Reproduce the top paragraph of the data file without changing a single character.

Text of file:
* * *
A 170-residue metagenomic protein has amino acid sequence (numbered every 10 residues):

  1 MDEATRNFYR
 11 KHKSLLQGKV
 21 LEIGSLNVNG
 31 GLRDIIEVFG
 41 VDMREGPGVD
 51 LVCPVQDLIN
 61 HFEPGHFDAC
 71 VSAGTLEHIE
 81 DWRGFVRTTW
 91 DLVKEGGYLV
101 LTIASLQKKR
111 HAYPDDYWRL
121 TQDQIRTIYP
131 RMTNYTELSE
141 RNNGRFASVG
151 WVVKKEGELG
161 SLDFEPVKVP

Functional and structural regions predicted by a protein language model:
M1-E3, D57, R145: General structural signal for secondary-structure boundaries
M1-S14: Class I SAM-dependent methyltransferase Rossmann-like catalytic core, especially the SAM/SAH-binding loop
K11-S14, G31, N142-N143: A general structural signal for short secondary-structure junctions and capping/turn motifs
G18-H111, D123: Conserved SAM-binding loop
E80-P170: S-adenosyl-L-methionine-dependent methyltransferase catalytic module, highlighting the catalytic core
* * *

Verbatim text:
A 170-residue metagenomic protein has amino acid sequence (numbered every 10 residues):